After years of pledging to deliver pharmacare, the federal Liberals have yet again failed to follow through on that promise.
On Wednesday, February 24, Liberal MPs joined Conservatives and the Bloc Quebecois in almost unanimously voting down Bill C-213 — a private member’s bill from NDP MP Peter Julian that promised to set the legal framework for a national pharmacare system.
Despite their rhetoric, the Liberals seem to be buckling under the pressure coming from Big Pharma and drug insurance companies, which are pulling out all the stops to prevent the realization of universal pharmacare.
In their most recent push, corporate lobbyists succeeded in forcing the federal government to delay regulations that would reduce drug prices, which, if implemented, could pave the way to pharmacare.
Justin Trudeau ran for re-election in 2019 on a promise to implement a pharmacare plan, but the federal Liberals have yet to take any concrete action in moving Canada towards that model.
In his fall 2020 Throne Speech, Prime Minister Trudeau promised — with characteristically lofty but vague wording — that his government will “accelerate steps” to achieve a pharmacare program. And yet, the fall economic statement made no mention of any new related spending.
Modelled off the Canada Health Act, Bill C-213 sought to establish federal funding criteria for provincially-run universal, single-payer, public pharmacare programs.
But according to spokespersons for the federal Liberals, the government opposed the bill on the grounds that further consultations were needed with provinces and territories.
Will the Liberals break with the pharma lobby?
Pharmacare is overwhelmingly popular, with an Angus Reid poll in October finding that almost nine out of 10 Canadians support the idea.
But at every turn, large multinational pharmaceutical corporations have used their outsized power and influence to stall or undermine its possibility.
Since the launch of the Liberal government’s Advisory Council for the Implementation of National Pharmacare in February 2018, pharmaceutical and insurance industries have ramped up their efforts to maintain the status quo — as revealed in a 2019 report by the Canadian Federation of Nurses Unions (CFNU).
They have exerted influence through lobbying and advertising, enlisting industry-linked think tanks to spread their message, and pouring millions of dollars into cash-strapped patient advocacy groups to sway their positions.
A search of the lobby registry by the Council of Canadians revealed that, just in the last year, federal officials had at least 443 contacts from representatives of the pharmaceutical industry, private insurers, and pharma-funded patient advocacy groups.
In the same period, the CFNU, one of the strongest voices for pharmacare, had only 17 such contacts.
Big Pharma’s aggressive push against lower prices
The main battle in the fight for pharmacare right now is over regulatory changes that would reduce the price of patented drugs.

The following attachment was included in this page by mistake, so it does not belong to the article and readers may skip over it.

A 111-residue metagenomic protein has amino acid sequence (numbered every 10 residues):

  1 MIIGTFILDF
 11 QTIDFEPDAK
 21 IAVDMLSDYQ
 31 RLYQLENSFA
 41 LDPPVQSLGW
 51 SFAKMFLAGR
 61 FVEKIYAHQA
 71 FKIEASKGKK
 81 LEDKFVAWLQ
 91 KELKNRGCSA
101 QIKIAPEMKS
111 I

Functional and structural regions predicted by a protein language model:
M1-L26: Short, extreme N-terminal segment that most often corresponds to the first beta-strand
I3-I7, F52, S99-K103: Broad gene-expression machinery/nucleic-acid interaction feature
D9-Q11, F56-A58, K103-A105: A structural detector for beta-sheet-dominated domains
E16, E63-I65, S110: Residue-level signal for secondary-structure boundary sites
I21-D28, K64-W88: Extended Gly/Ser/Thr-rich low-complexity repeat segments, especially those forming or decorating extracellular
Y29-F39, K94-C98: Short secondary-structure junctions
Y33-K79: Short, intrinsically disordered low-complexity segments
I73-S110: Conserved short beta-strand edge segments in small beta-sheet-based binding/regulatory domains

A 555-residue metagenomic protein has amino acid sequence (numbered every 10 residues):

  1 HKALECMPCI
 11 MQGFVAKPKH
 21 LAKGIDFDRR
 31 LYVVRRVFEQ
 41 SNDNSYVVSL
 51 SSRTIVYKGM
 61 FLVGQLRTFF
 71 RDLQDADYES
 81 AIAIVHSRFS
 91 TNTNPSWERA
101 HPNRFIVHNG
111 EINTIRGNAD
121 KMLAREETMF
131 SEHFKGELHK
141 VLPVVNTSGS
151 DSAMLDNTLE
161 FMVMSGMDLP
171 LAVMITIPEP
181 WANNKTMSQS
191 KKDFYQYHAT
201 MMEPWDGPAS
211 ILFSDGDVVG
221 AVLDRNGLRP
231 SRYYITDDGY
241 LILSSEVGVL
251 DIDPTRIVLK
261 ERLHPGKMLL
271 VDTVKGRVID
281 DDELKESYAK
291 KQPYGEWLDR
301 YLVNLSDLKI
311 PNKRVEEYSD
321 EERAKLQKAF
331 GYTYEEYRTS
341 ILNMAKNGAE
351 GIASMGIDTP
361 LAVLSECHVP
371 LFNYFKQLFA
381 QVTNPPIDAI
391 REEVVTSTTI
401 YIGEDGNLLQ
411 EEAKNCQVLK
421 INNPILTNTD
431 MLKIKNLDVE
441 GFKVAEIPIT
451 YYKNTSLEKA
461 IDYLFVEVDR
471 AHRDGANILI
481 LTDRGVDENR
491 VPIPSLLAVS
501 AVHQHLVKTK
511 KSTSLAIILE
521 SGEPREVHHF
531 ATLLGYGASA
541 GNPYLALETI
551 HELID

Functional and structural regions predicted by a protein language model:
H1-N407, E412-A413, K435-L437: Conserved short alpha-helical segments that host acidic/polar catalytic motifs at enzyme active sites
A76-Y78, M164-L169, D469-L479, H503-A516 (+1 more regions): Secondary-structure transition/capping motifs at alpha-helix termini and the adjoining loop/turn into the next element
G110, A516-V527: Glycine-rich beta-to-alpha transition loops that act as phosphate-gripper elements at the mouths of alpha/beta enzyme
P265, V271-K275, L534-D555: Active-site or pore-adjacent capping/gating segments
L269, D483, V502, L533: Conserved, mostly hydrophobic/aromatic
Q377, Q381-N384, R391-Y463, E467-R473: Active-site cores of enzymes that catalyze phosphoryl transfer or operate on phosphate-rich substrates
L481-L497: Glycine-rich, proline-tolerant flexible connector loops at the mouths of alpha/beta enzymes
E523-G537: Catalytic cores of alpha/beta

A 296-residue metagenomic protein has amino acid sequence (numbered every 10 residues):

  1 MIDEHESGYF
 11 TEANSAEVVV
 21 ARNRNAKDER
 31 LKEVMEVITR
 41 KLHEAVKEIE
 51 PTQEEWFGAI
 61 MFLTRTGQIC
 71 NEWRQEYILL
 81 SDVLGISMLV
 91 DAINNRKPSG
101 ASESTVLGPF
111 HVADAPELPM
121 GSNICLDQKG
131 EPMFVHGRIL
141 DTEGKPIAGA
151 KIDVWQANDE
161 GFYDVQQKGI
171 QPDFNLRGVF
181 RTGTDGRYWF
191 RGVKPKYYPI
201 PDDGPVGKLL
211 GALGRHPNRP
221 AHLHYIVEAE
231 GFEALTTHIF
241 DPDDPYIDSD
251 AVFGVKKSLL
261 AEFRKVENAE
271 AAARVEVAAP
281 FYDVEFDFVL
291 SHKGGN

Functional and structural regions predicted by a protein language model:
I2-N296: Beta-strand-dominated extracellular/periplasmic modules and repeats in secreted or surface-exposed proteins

The Liberal government has reasonably argued that drugs costs need to be lowered before it can implement a publicly-paid pharmacare program. It proposed new guidelines in 2019 to move in that direction — the biggest reform to Canada’s drug price regime since 1987.
Big Pharma has aimed to stall this, keenly aware that doing so would gum up the movement toward pharmacare.
Pharmaceutical companies and their corporate lobbyists succeeded in pressuring the government to delay the proposed guidelines, but the Liberals prepared a revised set of rules to go into force on January 1, 2021.
This fall, however, the pharma lobby flooded the parliamentary committee studying these regulations with objections. Of a total of 68 briefs submitted to the committee, the Council of Canadians found that that the overwhelming majority were in opposition to the reform.
And worse, just two days before the rules were set to take effect, top pharma lobbyist group Innovative Medicines Canada issued a veiled threat that the rollout of COVID-19 vaccines could be delayed if the government didn’t do as the industry wished — something that shockingly received hardly any media coverage.
The group’s tactics worked. Health Canada announced at the last minute that it will, yet again, delay the pricing regulations — meaning affordable drugs will continue to be kept out of reach for most Canadians and universal pharmacare will be no closer to realization.
In midst of the pandemic, the need for pharmacare is more urgent than ever
The Council of Canadians and more than a dozen allies submitted a joint letter to Prime Minister Trudeau in November, urging him to demonstrate his commitment to pharmacare.
Canada is the only country in the world to have a universal health care system that does not include prescription medication. And we pay some of the highest drug costs in the world.
It’s time for the Liberal government to take pharmacare from lofty promise to concrete reality and give Canadians access to the medicines they need.
The fight for universal pharmacare won’t succeed without a government willing to stand up to the bullying tactics of Big Pharma.